Help to modify beanie hat led hi/med/low modes to on off

16 posts / 0 new
Last post
gledy2
Offline
Last seen: 6 days 12 hours ago
Joined: 10/14/2016 - 08:47
Posts: 21
Location: Scotland, UK
Help to modify beanie hat led hi/med/low modes to on off
Hi, I would appreciate if someone could give me some help in modifying my Xmas beanie hat led, so it is a simple hi/off switch and not a hi/med/lo/off switch, as I am have to prod my forehead several times to turn it off! I’m not great with circuits, have included the picture below.

I’ve read the other threads on mode modification, modified a cheap 3 mode torch with the pencil over the capacitor trick which worked, but doesn’t seem to have any effect on this circuit on either capacitor as it doesn’t have memory, just 3 modes then off. I’d appreciate if someone can point me in the right direction, I will update if there is success with pics for anyone else that may be looking for the same “fix”. Thanks

Edited by: gledy2 on 01/12/2022 - 01:07
raccoon city
raccoon city's picture
Offline
Last seen: 8 hours 38 min ago
Joined: 10/06/2010 - 02:35
Posts: 17591
Location: रॅकून सिटी Palm Desert CA USA

I think people have a hard time posting images from flickr.

Check out my signature on how to post pics on BLF.  :BEER:

gledy2
Offline
Last seen: 6 days 12 hours ago
Joined: 10/14/2016 - 08:47
Posts: 21
Location: Scotland, UK

Thanks for the how to, set up a new hosting account and sorted with the image now!

kennybobby
kennybobby's picture
Offline
Last seen: 2 hours 36 min ago
Joined: 05/10/2017 - 09:13
Posts: 1054
Location: huntspatch, alabama

Can you read the part number or marking code on U1 and U2?

U2 looks like a microcontroller chip that is programmed by the vendor; that program would have to be changed, or a new chip installed and programmed by you for the switch control scheme that you desire.

Do B+/- go to the battery terminals? Where does the red and black wire run, V+ and V- ?

Now i used to think that i was cool,
drivin' around on fossil fuel,
until i saw what i was doin',
was drivin' down the road to ruin. --JT

gledy2
Offline
Last seen: 6 days 12 hours ago
Joined: 10/14/2016 - 08:47
Posts: 21
Location: Scotland, UK

Hi thanks KennyBobby. U1 looks to be “LTH7” or I looked in another one I’ve now pictured that has a similar circuit that is “LTH7R”. Unfortunately the microcontroller U2 has no markings on either. B+ And B- runs direct to the 3.7v 250mah battery on the back of the board, pictured this too. V+ and v- run direct to the usb charging slot so will be a 5v input.

I didn’t realise it might be programming or soldering in another microcontroller. I was just looking to change it to a simple on/off setting. Happy to desolder the chip if possible and just join tracks if that can be done?




kennybobby
kennybobby's picture
Offline
Last seen: 2 hours 36 min ago
Joined: 05/10/2017 - 09:13
Posts: 1054
Location: huntspatch, alabama

Oh, they changed the board slightly.

Can you read a part number on the U3, i missed seeing it earlier.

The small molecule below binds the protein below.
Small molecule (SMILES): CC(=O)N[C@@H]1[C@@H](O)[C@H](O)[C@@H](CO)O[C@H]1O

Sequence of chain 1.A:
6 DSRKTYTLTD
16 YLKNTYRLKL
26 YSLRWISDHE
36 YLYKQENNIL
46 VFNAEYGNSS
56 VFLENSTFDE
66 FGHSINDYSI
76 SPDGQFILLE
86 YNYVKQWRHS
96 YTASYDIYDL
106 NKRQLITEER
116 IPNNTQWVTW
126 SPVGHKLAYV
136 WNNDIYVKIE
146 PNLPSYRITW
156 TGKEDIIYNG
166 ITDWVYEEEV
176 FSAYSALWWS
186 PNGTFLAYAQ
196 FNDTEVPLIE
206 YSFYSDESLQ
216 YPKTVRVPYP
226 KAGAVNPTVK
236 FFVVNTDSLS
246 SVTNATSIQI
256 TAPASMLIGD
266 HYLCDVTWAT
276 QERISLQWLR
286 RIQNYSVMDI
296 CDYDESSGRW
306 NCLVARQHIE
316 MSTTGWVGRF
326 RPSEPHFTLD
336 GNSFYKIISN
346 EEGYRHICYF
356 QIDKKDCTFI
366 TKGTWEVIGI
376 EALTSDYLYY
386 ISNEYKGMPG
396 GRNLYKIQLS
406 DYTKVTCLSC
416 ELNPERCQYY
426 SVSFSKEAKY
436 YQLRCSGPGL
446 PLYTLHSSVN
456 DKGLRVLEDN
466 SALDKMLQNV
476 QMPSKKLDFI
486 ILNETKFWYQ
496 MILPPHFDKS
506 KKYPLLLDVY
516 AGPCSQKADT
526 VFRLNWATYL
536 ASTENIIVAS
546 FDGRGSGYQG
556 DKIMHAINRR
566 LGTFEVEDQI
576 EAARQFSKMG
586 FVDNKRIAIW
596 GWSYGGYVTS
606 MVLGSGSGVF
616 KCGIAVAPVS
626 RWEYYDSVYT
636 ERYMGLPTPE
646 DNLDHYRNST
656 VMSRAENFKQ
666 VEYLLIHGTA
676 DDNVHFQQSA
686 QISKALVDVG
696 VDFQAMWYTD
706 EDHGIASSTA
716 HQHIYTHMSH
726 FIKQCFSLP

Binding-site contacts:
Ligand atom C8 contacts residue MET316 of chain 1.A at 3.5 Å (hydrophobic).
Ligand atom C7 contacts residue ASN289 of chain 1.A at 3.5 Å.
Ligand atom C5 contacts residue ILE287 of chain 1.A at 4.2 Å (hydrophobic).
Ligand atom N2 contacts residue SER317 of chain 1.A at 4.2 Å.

The U1 is a LTC4054ES5-4.2 from Linear in the first case, and from FUMAN [SHENZHEN FUMAN ELECTRONICS CO., LTD.] in the second. It is a charge management chip from the USB to the battery. It also appears to have some involvement from the U2 for the charging indicator leds.

It appears that they etched the part numbers off of U2 and several other items to attempt to hide the identity. That would slow down the process, but it could still be determined if it were really important—it is such a pain when they do this.

The push button sends a signal to the U2 controller chip which controls the transistors that actually switch the LED 1-4 to make the H,M,L levels.

Now i used to think that i was cool,
drivin' around on fossil fuel,
until i saw what i was doin',
was drivin' down the road to ruin. --JT

gledy2
Offline
Last seen: 6 days 12 hours ago
Joined: 10/14/2016 - 08:47
Posts: 21
Location: Scotland, UK

Thanks again for your help and efforts, and explanation.

I think u3 beside the battery is “”3a9a” on the green board and the blue board is “3a01”.

I wondered I’d changing the momentary push switch to a latching switch and doing away with the U2 controller would work, if the only loss of other things it controls is the charging leds which wouldn’t bother me, unless it has more functions than that?

I’ve taken photos of the underside of the board, and flipped the images so they are corresponding to the top pictures of it helps showing the tracks to decipher what is going on? The blue board didn’t work out so well and isn’t clear to the naked eye but thought I’d add it anyway.

kennybobby
kennybobby's picture
Offline
Last seen: 2 hours 36 min ago
Joined: 05/10/2017 - 09:13
Posts: 1054
Location: huntspatch, alabama

It looks like transistor Q1 is used to switch all 4 LEDs to ground and is driven from one of the pins of U2.

Can you detect if the light is being switched on/off at a high frequency? You might see it as a flickering when waving the light and taking a video with your phone camera. Somebody on here has a video of what it looks like.